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Credit Unions and Banks: The Differences

Feb 17, 2016 10:09:19 AM

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When it comes to credit unions and banks, you know they’re both financial institutions. They accept deposits, offer loans, and are insured by the federal government. You might even have accounts with both. But, do you know how they differ? It may seem unclear, so we’re here to stop the confusion. Let’s start with a simple list and then break the differences down.

creditunion vs bank infographic

1. Business Structure

A credit union, like USALLIANCE, is a non-profit, membership-based, full-service financial organization. After expenses and reserves are set aside, profits are distributed back to members. These come in the form of higher returns and lower rates and fees, as well as free or low-cost services.

A bank is a business that earns a profit for shareholders through high rates and fees charged to customers.

2. Ownership

Credit unions exist to meet the needs of their members, who are owners of the organization. Instead of opening an account, individuals become members and their deposits are treated like shares in the business. It’s like a cooperative.

Shareholders own banks. They buy stock in the bank and expect make a profit on their investment through the fees and rates customers pay.

3. Deposit Insurance

Credit unions are insured by the National Credit Union Administration (NCUA) up to $250,000. It’s an independent federal agency that keeps your money safe.

Banks are insured by the Federal Deposit Insurance Corporation (FDIC) up to $250,000. It’s also an independent federal agency that keeps your money safe.

4. Leadership

Because credit unions exist to serve their members, members elect a volunteer board of directors. This way, everyone has a say in the management as well as the future of the credit union. 

Like most other businesses, the bank’s shareholders elect a paid board of directors.

5. Eligibility

Credit union membership is restricted to those who share a common bond such as employment, education, or location. Credit unions tend to be community-based, which furthers their function as a cooperative. They are usually small and local for these reasons.

Anyone can open an account at a bank. They are viewed as customers and don’t need affiliation or membership. When it comes to being a shareholder, anyone can invest—shareholders don’t need to have an affiliation or even an account with the bank.

6. Decision-Makers

As localized non-profits with a member-elected volunteer board of directors, credit unions are truly member driven. Members make sure their specific needs are heard and met by the services and products offered.

Bank shareholders and paid directors hold the power when it comes to determining the future of the bank. Big profit, rather than customers’ best interests tend to come first because customers don’t have a say in the operation.

7. Rates, Fees, and Products

As a non-profit, credit unions have benefits for members in the form of higher dividends (savings rates), lower loan and credit card rates, and less costly/fewer fees. Credit unions have standard banking products and services (e.g. checking accounts, IRAs, mortgages, and online banking), but tend to have narrower offerings because of their smaller scale. However, because members drive the organization, customer service is more personal at a credit union. It’s no coincidence the industry’s motto is “people helping people.”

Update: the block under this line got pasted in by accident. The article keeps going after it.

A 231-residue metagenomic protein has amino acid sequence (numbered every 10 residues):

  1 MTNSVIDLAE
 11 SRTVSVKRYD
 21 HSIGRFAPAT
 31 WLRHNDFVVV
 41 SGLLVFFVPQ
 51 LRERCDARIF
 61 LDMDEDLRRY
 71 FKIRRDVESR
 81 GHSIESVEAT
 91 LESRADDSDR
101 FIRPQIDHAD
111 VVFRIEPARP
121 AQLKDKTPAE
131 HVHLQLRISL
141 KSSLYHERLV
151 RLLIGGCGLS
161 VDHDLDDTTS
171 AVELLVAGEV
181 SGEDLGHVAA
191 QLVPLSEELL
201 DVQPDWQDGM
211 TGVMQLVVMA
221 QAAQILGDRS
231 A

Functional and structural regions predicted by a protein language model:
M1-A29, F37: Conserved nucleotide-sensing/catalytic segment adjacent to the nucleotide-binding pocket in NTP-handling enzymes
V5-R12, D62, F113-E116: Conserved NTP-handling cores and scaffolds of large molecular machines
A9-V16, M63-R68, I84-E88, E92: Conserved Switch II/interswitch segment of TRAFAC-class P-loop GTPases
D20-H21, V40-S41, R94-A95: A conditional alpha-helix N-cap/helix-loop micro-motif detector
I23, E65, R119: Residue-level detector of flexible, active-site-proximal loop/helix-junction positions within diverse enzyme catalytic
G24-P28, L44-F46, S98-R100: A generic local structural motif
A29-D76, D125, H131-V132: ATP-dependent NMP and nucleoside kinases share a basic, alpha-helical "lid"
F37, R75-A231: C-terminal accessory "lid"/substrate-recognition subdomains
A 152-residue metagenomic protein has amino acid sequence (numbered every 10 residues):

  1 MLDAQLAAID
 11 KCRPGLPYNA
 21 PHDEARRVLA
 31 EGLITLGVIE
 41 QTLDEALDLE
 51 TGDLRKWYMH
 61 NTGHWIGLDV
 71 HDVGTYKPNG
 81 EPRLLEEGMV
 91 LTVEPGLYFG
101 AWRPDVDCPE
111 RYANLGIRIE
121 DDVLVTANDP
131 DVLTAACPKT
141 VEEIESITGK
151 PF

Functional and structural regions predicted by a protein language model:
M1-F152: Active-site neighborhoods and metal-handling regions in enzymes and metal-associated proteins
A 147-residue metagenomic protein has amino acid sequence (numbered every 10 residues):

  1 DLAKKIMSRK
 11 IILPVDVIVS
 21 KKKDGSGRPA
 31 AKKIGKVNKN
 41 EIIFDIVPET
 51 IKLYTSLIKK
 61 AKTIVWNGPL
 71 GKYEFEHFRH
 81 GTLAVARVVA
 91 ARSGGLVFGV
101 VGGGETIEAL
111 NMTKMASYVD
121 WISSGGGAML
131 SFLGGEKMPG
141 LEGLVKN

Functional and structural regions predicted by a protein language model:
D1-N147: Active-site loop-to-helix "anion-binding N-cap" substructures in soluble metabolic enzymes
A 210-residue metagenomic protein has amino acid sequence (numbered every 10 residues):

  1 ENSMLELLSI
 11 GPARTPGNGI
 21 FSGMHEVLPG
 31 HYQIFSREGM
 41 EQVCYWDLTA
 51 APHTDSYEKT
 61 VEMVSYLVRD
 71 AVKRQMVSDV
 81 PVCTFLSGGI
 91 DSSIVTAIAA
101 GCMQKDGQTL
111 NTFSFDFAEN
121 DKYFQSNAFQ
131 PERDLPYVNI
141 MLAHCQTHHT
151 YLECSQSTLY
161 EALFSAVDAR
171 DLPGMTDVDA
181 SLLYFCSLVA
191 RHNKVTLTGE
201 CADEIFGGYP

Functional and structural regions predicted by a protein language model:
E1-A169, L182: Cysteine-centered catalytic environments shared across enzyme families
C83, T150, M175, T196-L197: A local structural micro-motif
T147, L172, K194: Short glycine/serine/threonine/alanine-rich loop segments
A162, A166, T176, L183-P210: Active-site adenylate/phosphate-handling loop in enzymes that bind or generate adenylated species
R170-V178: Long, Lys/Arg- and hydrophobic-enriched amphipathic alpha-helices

Banks tend to have higher loan rates as well as higher and more fees than credit unions because shareholders need to make a profit. However, banks offer a greater variety products and than a credit union because of their size and financial backing. This comes with a sacrifice in customer service. However, banks tend to offer more innovative technology and tools to their customers and can adopt them faster. The reasoning is that offering more attractive products and services will bring in more business, and therefore, increase profit.

8. Reach

While smaller size means better service, credit unions have their drawbacks when it comes to reach. They tend to have fewer branches and ATMs, and don’t have convenient locations when members travel outside the region they serve. Branch and service hours are also less extensive than what banks usually offer. However, to compete with larger scale financial institutions, many credit unions have joined ATM and brand-sharing networks to make up for their limited scale.

Banks usually have a greater reach and can offer more locations and ATMs. Large banks can be found in many places, making it convenient for customers to travel. Access to bank services is usually greater in terms of hours of locations, including evenings and weekends, as well as hours of customer support.

Banks vs. Credit Unions

When it comes to choosing where to manage your money, the choice between a credit union and bank is up to you. Each institution comes with its pros and cons, and only you see where your needs are best met and values best align.

Here at USALLIANCE, we pride ourselves on being a credit union our members love. We have better rates, fewer fees, the same deposit insurance coverage, and superior service. To learn more about who we are as an organization and what products we can offer you, please click the link below.

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Topics: Bank

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